Debbie Lynn Elias – Culver City Observer

Being a fan of director Francesca Gregorini’s freshman directorial effort with co-director Tatiana von Furstenberg, “Tanner Hall”, I was more than anxious to see what she could and would do on her own with THE TRUTH ABOUT EMANUEL. I am far from disappointed as not only does Gregorini, who also wrote the script, have a knack for casting, but her visual eye is stunning. A film built with strong, confident and lyrical visuals, Gregorini delivers a psychological study framed within a coming of age story that walks a tightrope of dark humor, drama and designed ambiguity that captivates. She is a gifted storyteller indeed.

Emanuel is a 17 year old girl living with her father and his new, much younger, wife. Melodramatic in her own right, Emanuel has a pathos that stems from the death of her mother during childbirth, something that leads her to believe and continually avow “I killed my mother.” Living an at times zombie-like existence of numbness, Emanuel’s interactions with others are few and far between, but when they are, sarcasm is the watchword of the day.

In an effort to placate her father and “join society”, as well as satisfying her own yearning curiosity to belong, Emanuel gets herself hired by her new neighbor, Linda, a single mother who bears more than a striking resemblance to Emanuel’s mother. Quickly forgoing a deep bond, Linda is warm and maternal to Emanuel, strengthening their connection and Emanuel’s desire to spend time with her. But something is amiss. Disturbing situations and events come to light. Hallucinations take hold for more than one person. And Emanuel must face her ultimate foe – herself. Is she living life, or a fantasy?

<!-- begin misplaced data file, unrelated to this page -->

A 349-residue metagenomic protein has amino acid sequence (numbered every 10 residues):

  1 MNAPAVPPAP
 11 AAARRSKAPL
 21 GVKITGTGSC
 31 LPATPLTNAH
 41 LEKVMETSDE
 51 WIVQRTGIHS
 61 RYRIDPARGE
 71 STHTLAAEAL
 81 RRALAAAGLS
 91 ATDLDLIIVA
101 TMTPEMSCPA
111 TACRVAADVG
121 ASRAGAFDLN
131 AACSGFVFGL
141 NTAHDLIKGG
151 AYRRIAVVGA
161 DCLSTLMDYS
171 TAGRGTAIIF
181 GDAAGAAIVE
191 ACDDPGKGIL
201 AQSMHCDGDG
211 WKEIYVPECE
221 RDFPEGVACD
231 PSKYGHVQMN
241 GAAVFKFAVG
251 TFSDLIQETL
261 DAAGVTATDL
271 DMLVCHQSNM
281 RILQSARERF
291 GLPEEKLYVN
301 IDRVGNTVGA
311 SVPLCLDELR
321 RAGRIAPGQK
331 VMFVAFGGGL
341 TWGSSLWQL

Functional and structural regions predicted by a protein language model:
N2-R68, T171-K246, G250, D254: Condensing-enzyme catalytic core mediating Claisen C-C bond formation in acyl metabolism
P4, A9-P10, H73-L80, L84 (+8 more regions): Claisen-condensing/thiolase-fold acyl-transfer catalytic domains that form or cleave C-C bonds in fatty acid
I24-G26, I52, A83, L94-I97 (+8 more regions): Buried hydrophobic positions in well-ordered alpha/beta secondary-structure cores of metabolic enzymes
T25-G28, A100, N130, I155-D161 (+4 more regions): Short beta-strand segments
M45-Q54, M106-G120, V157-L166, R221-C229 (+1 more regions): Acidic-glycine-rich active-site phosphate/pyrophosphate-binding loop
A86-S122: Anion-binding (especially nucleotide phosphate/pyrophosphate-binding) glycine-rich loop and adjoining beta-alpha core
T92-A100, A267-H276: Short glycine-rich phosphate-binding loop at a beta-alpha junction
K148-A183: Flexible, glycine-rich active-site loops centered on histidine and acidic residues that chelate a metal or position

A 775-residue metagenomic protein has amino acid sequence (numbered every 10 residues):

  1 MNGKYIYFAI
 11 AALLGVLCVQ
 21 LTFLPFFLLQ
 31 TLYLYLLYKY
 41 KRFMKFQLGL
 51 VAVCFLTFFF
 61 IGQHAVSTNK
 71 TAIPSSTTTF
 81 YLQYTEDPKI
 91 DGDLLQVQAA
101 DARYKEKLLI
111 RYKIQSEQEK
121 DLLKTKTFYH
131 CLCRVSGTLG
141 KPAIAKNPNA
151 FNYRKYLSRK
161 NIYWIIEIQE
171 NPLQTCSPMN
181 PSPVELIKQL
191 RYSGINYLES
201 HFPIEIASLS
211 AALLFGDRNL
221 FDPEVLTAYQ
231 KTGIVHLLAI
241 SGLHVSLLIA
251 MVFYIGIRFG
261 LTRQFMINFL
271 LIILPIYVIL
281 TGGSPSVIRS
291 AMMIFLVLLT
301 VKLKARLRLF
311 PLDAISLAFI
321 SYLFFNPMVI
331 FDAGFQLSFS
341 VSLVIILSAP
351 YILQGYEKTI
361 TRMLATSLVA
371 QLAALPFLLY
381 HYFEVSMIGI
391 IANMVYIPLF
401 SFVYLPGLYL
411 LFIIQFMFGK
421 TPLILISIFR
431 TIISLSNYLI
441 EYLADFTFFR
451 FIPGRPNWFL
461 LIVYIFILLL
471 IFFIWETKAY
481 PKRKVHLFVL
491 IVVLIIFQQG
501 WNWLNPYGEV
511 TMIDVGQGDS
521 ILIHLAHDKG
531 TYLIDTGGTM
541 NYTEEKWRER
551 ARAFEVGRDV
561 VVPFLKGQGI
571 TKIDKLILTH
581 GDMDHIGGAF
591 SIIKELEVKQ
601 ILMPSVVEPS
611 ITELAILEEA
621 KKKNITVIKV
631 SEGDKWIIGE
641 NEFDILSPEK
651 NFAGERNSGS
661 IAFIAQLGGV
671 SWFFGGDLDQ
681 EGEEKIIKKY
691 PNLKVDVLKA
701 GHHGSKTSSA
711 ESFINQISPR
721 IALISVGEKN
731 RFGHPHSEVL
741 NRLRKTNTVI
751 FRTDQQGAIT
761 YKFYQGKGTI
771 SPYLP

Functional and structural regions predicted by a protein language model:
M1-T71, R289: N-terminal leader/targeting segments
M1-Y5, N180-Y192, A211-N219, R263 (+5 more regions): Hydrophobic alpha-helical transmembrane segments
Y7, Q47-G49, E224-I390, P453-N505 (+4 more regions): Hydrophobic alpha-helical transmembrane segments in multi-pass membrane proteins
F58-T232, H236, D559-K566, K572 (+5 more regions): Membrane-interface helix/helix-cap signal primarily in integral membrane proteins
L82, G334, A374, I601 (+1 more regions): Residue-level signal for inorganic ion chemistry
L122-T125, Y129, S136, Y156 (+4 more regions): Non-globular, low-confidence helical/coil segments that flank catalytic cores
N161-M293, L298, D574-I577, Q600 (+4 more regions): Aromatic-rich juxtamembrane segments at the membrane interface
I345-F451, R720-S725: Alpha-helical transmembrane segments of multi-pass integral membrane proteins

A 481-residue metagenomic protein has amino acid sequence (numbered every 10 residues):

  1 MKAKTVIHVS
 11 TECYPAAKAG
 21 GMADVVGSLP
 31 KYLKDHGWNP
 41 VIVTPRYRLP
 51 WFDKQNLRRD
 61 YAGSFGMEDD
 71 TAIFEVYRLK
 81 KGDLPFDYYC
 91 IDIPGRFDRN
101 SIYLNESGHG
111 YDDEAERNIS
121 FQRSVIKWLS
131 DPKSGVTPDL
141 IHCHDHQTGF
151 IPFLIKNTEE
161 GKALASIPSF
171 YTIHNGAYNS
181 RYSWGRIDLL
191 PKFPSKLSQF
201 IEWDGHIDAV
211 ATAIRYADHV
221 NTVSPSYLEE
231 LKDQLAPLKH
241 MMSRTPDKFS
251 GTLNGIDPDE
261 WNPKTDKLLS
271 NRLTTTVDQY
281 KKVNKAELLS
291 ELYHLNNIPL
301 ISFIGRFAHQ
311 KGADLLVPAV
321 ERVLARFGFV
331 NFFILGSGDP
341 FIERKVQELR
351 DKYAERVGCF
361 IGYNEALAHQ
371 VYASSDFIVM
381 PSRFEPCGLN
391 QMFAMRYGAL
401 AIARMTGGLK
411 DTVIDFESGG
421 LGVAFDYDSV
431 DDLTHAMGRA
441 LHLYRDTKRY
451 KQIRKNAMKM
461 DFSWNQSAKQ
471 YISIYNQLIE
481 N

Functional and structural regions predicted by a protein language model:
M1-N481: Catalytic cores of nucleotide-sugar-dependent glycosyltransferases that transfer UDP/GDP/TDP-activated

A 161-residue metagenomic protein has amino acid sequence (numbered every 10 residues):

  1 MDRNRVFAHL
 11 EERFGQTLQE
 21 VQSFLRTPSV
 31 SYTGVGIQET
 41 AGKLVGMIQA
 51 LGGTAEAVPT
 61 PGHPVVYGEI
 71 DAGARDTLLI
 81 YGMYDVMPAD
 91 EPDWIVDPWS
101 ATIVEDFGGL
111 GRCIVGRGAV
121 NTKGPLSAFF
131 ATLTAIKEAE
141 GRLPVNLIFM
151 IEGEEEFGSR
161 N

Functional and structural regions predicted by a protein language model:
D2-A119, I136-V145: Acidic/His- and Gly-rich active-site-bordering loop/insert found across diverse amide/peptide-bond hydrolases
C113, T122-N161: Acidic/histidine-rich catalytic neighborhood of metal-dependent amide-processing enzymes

Kaya Scodelario dazzles as she exquisitely maneuvers and manipulates Emanuel’s emotional dance of surrealistic dream and sorrow. She nails the deadpan sarcastic beats with as much perfection a she creates a numbed daze and ghostly specter of someone living but merely passing through life. Superb performance. Equally impressive is Jessica Biel who, as Linda, delivers one of the most impressive performances in her career. Calculated, methodical, balanced on an emotional precipice, this is a genuine surprise and treat from Biel.

Alfred Molina is solid and secure as Emanuel’s father while two other supporting players often steal the thunder of scenes. Aneurin Barnard as Emanuel’s boyfriend Claude, adds a stalkerish edge that fuels the ambiguity of the film as a whole while Jimmi Simpson is a delicious haunting delight as Arthur, making one continually think of James Spader both in look and performance.

Written and directed by Gregorini, THE TRUTH ABOUT EMANUEL is spellbinding. Finding that perfect blend of surrealism and realism, Gregorini allows visuals and production design to speak volumes as together with cinematographer Polly Morgan creates a hyperstylized palette of beauty that celebrates literally and figuratively the essences and meanings of water, light and color. Framing is core to the production and is metaphorically telling. An underwater sequence is breathtakingly eerie and melodic. Tackling a multiplicity of themes, Gregorini is respectful and truthful in her approach, never under valuing the importance of any.

Completing the picture is a score by Nathan Larson that is as equally haunting as the characters and story themselves. It is a perfect tonal match to the bandwidth of the film as a whole.

Although some of the dialogue feels forced and repetitive at times with some reactions trope and stilted, THE TRUTH ABOUT EMANUEL casts a rich and lingering specter on one’s own thoughts long after the curtain falls.